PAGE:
# Difference between the >> and >>> operators

a >> b will shift the number a by b bits to the right in an unsigned manner. It will always add a zero to the left side to fill up the spot that frees up.

a >>> b will shift the number a by b bits to the right in a signed manner. It will add a zero to the left side if a is positive, but add a one if a is negative as to keep it negative.

Right shifting by one will divide the number by two.
Check out the output of following example program to get the hang of it:

```public class Main {
public static void main(String []args) {
unsignedShift(123);
unsignedShift(-123);

signedShift(123);
signedShift(-123);
}

public static void unsignedShift(int n) {
System.out.println("Unsigned right shift of " + n);
System.out.println("  before: " + Integer.toBinaryString(n));
System.out.println("  after:  " + Integer.toBinaryString(n >>> 1));
}

public static void signedShift(int n) {
System.out.println("Signed right shift of " + n);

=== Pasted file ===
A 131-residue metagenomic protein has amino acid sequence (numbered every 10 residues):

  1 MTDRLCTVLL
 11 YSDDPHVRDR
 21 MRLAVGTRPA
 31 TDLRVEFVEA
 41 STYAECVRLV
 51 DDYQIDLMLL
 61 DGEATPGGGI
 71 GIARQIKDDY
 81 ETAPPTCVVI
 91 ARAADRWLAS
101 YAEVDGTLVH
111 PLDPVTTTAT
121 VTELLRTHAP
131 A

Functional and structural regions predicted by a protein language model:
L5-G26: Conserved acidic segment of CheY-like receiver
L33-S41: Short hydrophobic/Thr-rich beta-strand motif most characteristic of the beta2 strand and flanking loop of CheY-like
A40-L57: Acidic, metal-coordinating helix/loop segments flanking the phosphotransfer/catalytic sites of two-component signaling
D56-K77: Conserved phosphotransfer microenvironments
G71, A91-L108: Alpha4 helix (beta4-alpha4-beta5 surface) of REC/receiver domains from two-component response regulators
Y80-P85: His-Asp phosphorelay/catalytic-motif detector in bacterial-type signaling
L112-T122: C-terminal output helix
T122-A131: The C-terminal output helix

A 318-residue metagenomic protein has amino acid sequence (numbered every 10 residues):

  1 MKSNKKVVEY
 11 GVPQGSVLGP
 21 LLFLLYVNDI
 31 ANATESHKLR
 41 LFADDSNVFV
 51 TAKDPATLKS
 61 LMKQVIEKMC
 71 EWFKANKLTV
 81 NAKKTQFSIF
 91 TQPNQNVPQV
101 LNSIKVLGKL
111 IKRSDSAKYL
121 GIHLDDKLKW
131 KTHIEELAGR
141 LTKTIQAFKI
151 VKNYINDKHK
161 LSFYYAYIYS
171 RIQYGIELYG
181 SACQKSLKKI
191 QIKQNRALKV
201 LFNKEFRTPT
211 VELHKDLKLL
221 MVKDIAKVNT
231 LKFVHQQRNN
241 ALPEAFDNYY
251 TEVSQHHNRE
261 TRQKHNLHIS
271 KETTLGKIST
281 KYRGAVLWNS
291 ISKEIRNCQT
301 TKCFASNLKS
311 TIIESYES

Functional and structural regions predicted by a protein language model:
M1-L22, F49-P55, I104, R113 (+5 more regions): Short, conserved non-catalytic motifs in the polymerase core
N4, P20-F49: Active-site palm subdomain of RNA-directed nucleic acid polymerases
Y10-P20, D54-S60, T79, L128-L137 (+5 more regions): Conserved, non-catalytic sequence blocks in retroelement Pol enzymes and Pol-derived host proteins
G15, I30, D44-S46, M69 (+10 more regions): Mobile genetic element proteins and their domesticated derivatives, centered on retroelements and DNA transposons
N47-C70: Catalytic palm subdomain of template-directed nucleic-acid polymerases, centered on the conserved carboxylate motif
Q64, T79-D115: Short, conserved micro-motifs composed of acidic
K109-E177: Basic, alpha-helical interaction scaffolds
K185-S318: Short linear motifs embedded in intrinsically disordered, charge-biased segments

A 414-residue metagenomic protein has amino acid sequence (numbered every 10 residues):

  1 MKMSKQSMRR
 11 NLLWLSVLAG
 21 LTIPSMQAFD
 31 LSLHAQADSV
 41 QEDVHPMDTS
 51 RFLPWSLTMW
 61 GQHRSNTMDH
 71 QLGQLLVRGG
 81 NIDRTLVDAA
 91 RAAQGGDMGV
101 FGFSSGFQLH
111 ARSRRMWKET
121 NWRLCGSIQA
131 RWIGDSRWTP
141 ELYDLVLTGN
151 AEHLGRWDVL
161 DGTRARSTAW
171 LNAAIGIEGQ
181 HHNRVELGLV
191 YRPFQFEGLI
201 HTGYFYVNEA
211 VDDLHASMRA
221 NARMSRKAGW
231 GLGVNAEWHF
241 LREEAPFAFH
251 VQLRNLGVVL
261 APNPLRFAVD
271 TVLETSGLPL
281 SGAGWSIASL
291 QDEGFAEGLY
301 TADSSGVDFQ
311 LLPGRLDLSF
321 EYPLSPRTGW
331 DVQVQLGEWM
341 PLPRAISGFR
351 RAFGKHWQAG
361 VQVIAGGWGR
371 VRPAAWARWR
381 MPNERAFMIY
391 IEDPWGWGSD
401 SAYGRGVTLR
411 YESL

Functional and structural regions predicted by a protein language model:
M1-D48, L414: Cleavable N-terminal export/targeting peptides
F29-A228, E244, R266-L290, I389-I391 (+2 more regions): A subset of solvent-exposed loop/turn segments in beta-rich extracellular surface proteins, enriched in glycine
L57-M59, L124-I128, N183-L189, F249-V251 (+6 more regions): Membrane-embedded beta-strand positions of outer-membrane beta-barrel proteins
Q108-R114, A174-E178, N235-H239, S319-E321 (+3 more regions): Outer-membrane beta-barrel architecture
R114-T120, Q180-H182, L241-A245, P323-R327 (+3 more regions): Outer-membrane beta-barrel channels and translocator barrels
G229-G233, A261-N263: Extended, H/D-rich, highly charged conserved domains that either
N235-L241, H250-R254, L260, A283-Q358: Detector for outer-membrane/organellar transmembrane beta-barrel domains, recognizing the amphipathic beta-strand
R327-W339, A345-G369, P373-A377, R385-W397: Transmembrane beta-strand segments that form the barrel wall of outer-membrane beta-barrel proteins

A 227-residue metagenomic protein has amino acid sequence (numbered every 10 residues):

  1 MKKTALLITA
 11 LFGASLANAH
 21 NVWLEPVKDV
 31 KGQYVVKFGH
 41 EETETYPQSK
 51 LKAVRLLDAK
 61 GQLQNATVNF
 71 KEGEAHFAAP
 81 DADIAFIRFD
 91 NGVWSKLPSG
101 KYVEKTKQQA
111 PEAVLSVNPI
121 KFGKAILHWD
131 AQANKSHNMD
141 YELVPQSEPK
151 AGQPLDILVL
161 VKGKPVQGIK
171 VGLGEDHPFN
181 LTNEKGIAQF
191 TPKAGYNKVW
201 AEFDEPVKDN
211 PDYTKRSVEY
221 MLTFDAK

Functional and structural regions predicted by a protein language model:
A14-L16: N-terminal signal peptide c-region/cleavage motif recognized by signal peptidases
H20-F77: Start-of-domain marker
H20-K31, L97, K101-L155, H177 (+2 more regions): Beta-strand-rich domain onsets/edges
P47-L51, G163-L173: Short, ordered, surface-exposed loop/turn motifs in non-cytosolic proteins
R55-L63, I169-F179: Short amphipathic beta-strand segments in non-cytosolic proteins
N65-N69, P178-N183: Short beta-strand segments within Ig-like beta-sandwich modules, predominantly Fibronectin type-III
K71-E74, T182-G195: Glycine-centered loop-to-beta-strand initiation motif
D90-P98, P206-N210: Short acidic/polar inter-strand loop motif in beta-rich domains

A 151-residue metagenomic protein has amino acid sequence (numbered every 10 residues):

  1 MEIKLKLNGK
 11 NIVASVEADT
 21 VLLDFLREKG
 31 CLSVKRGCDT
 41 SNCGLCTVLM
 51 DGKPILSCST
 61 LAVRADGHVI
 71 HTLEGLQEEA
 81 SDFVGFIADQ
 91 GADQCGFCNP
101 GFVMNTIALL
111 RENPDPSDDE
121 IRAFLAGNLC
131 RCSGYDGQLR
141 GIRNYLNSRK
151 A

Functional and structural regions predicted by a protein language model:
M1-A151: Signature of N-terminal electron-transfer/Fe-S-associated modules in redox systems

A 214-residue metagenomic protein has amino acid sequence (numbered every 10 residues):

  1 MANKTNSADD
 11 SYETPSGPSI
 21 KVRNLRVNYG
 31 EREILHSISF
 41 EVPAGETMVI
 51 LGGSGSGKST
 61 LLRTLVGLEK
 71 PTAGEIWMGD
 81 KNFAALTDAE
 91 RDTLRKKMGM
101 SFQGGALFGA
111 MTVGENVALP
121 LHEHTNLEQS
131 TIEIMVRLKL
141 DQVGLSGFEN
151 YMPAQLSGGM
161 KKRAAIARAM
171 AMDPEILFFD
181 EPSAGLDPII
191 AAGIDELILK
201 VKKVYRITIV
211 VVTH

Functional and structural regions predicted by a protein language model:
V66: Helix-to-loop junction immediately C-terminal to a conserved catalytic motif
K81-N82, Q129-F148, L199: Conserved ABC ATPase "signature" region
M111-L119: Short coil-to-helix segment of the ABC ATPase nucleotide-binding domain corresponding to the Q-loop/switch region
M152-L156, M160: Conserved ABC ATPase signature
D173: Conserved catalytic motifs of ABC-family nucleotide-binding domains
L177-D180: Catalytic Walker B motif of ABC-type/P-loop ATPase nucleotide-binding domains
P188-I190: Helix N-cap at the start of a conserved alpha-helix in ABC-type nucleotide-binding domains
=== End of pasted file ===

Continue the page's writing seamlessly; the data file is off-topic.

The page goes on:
System.out.println("  before: " + Integer.toBinaryString(n));
System.out.println("  after:  " + Integer.toBinaryString(n >> 1));
}
}
```

```Unsigned right shift of 123
before: 00000000 00000000 00000000 01111011
after:  00000000 00000000 00000000 00111101  <-- added zero to the front
Unsigned right shift of -123
before: 11111111 11111111 11111111 10000101
after:  01111111 11111111 11111111 11000010  <-- added zero to the front making
the number positive!
Signed right shift of 123
before: 00000000 00000000 00000000 01111011
after:  00000000 00000000 00000000 00111101  <-- added zero to the front
because 123 is positive
Signed right shift of -123
before: 11111111 11111111 11111111 10000101
after:  11111111 11111111 11111111 11000010  <-- added one to the front keeping
the result negative
```